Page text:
A low SSRI paroxetine (Paxil) dose is the antidepressant best for hot flashes and sleep. The women, who took part in the research, recorded improved sleep and fewer night sweats while taking paroxetine.

Best Antidepressant For Hot Flashes - Hormone Replacement Therapy

The FDA suggests Brisdelle, one effective antidepressant to reduce hot flashes and night sweats during menopause. Doctors may recommend antidepressant treatment for hot flashes in older women too.

Other antidepressants to treat hot flashes include:

  • Venlafaxine (Effexor XR)
  • Paroxetine (Paxil, Pexeva)
  • Citalopram (Celexa)
  • Escitalopram (Lexapro)

However, remember that antidepressants are helpful to treat hot flashes and night sweats only. If you want to treat other menopausal symptoms, doctors may suggest hormone therapy.

The Risk of Antidepressant

SSRIs usually cause fewer side effects; however, antidepressants can cause the following side effects in many.

The common side effects of antidepressants are:

  • Headaches
  • Nausea
  • Anxiety
  • dry mouth
  • Fatigue
  • Insomnia
  • Drowsiness and  dizziness

Some severe side effects of antidepressants are-

Serotonin syndrome

It is a rare but life-threatening side effect of antidepressant treatment. It happens when you use two drugs together that can raise serotonin levels in your brain. It can cause hallucinations, poor coordination, fever, rapid heart rate, and vomiting.

Avoid the following medications with your antidepressant medication to avoid serotonin syndrome.

  • Dextromethorphan, the over-the-counter cold and cough medication
  • Triptans, the antimigraine medication
  • Ginseng and St. John’s wort, herbal supplements
  • Illicit drugs like LSD, ecstasy, cocaine, and amphetamines

Sexual Strikes

Loss of libido, poor sexual drive, and inability to attain orgasm are usual symptoms of menopause. However, SSRI or SNRI treatment may often reduce your sexual desire and performance.

Suicidal Tendency

Antidepressants medication can increase the risk of suicide in young people.

Precautions You Can Take

Can Antidepressants Treat Hot Flashes? Yes, certain antidepressants like SSRI and SNRI may reduce hot flashes. However, take some precautions to avoid the side effects.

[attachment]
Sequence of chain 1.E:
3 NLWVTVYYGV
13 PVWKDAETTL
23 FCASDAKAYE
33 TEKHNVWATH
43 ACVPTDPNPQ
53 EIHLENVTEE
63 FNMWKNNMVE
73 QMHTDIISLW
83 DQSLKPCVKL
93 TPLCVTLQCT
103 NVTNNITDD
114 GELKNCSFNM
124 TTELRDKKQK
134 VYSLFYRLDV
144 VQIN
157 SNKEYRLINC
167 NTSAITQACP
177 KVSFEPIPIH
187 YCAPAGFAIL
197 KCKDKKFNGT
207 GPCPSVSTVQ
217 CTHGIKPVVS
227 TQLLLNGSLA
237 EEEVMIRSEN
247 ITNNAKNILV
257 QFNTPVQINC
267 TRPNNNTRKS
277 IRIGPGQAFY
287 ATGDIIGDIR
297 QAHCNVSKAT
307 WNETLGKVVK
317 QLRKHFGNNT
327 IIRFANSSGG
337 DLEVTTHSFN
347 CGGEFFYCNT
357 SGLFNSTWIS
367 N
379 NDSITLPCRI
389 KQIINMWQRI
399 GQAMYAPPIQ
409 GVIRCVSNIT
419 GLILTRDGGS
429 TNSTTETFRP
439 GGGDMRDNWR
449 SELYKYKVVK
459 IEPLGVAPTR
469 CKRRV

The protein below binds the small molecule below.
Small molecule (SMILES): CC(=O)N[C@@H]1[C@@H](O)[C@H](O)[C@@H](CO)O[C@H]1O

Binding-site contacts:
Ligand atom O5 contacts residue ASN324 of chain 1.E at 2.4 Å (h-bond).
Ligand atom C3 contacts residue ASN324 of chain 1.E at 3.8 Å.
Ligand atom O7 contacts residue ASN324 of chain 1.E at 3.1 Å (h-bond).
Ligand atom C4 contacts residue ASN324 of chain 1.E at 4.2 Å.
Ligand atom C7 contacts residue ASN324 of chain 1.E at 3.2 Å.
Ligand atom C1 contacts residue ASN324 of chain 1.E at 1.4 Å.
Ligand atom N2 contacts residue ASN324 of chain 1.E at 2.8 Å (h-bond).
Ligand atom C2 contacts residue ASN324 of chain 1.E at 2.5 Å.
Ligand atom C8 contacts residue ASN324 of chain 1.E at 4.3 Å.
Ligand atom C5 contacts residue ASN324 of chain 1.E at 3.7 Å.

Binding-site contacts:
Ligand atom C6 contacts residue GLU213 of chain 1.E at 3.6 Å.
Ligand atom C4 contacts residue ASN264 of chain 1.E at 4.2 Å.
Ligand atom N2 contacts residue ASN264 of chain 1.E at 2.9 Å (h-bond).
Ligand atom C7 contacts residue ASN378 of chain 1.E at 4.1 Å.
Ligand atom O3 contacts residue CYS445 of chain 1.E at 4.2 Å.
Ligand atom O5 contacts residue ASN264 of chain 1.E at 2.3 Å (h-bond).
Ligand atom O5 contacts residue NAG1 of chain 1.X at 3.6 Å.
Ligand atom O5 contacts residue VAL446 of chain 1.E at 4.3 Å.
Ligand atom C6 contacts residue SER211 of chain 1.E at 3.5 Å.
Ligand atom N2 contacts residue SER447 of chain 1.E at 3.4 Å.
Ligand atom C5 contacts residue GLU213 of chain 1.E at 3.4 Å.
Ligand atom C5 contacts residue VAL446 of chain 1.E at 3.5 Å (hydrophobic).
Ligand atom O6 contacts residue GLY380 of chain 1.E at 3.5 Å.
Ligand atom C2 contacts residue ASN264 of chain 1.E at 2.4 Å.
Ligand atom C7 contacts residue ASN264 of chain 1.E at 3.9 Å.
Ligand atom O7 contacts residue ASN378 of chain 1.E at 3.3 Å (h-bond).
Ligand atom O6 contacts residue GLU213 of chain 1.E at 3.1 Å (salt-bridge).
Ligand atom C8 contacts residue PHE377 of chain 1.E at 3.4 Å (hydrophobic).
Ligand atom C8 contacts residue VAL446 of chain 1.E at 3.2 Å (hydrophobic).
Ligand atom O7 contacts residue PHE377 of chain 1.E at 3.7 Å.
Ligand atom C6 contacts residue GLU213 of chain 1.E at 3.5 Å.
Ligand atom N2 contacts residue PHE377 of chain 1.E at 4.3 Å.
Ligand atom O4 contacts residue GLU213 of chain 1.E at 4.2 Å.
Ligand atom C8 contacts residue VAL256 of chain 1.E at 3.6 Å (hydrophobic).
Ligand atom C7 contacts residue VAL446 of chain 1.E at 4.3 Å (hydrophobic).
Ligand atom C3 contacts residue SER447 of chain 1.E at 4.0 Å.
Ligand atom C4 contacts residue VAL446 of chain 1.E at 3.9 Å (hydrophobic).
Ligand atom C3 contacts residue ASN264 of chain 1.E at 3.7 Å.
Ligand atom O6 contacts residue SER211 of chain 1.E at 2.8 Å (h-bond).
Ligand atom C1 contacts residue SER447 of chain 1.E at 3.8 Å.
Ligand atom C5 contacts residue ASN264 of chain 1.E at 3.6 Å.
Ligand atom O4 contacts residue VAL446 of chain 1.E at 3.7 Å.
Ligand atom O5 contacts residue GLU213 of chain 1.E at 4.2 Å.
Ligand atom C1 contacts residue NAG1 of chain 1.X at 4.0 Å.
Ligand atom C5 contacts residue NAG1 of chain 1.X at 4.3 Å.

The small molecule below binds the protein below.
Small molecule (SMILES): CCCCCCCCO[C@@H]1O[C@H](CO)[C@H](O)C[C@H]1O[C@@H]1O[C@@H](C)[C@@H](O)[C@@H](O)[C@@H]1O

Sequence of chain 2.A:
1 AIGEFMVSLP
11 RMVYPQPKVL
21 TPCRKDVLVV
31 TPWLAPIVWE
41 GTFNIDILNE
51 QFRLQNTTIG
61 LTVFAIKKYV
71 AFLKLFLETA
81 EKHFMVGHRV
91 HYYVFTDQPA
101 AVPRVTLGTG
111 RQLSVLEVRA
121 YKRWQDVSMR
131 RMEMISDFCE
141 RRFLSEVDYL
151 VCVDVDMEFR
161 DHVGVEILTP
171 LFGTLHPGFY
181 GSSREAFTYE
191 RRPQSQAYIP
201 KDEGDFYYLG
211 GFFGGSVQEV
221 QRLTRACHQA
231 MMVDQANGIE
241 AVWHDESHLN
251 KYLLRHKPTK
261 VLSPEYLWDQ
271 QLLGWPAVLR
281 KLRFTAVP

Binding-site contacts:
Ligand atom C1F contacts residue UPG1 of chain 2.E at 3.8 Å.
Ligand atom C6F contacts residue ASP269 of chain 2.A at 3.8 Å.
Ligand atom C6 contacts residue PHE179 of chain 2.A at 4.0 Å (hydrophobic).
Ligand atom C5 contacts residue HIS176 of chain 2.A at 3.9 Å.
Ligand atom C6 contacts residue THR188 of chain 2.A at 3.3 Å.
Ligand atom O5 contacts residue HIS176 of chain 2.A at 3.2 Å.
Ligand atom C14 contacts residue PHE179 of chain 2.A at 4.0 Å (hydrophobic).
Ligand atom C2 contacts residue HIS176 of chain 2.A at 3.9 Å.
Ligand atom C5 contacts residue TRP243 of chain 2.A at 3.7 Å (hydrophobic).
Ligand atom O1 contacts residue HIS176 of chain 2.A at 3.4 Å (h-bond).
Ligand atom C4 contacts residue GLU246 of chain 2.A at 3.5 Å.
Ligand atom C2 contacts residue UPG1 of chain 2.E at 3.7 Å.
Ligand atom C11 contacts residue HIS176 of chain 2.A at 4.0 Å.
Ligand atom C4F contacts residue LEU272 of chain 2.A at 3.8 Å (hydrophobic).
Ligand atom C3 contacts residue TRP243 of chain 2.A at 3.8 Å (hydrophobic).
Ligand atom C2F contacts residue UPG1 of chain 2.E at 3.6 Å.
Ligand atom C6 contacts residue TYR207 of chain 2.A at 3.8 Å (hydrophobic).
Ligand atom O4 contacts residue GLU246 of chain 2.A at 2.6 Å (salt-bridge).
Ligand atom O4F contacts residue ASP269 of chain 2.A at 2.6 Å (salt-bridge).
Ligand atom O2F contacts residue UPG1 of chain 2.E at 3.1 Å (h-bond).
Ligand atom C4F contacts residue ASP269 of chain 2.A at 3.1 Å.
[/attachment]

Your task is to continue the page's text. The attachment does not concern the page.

• Start with a low dose. Take a low dose to minimize side effects and assess the drug’s effectiveness for one to two weeks.
  • Don’t stop medications abruptly. It can cause agitation, irritability, anxiety, confusion, nightmares, nausea, insomnia, and electric shock sensations.
  • A dose with food. If you are nauseated, take your medication during your meal or just after the meal.
  • Medication at bedtime. If you feel drowsy, don’t take your medicines during the day. Instead, take them at night.
  • Limit alcohol. It can harm you while taking antidepressants.
  • Say no to paroxetine with the breast-cancer drug tamoxifen. Paroxetine may block the effect of your cancer medication.

Hot Flashes Treatment

If you don’t want to rely on antidepressants, there are other medications you can take to treat your hot flashes.

  • Gabapentin (Neurontin, Gralise, others) is an anti-seizure medication that may reduce hot flashes.
  • Pregabalin (Lyrica) is another anti-seizure medication that can be useful in treating hot flashes.
  • Oxybutynin (Ditropan XL, Oxytrol) is a pill or patch. Doctors suggest it treat urinary conditions like an overactive bladder that may relieve hot flashes.
  • Clonidine (Catapres, Kapvay, others) is a pill or patch. It’s typically used to treat high blood pressure that may give you slight relief from hot flashes.

Change Your Lifestyle

How to stop hot flashes fast? There are no medications to prevent hot flashes instantly. However, lifestyle changes can help you considerably to manage your hot flashes.

  • Keep it cool. Wear loose-fitting cotton clothing in layers so that you can remove them when you feel warm. Besides, try to keep your room cool by using a fan, air conditioner, or open window.
  • Avoid potential hot-flash triggering food. Hot and spicy foods, caffeinated beverages, and alcohol can trigger hot flashes.
  • Relaxing meditations. Try slow, deep breathing or other stress-reducing meditation or yoga. They can lessen hot flashes as well as improve your sleep.
  • Avoid smoking. Smoking can increase hot flashes.
  • Lose some weight. It may help relieve your hot flashes.
  • Drink cold water. Keep water nearby so that you can take a sip during hot flashes. Water helps.

Final Thought

Hot flashes can be disrupting and annoying symptoms of menopause that can affect your life adversely. However, can antidepressants treat hot flashes? Yes, antidepressants (SSRI and SNRI) can reduce the frequency and intensity of your hot flashes.

If you are experiencing hot flashes and night sweats, Contact Dr. David Nazarian at Hormone Replacement Therapy Los Angeles. He specializes in hormone replacement therapy and internal medicine and provides a quality life by managing your hot flashes.

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Dr. David Nazarian

Dr. Nazarian is board certified in Internal Medicine and practices integrative medicine in the heart of Beverly Hills. In his career he has worked in the Emergency Department as well as in the hospital setting as a hospitalist. He has extensive medical training in hormone replacement therapy.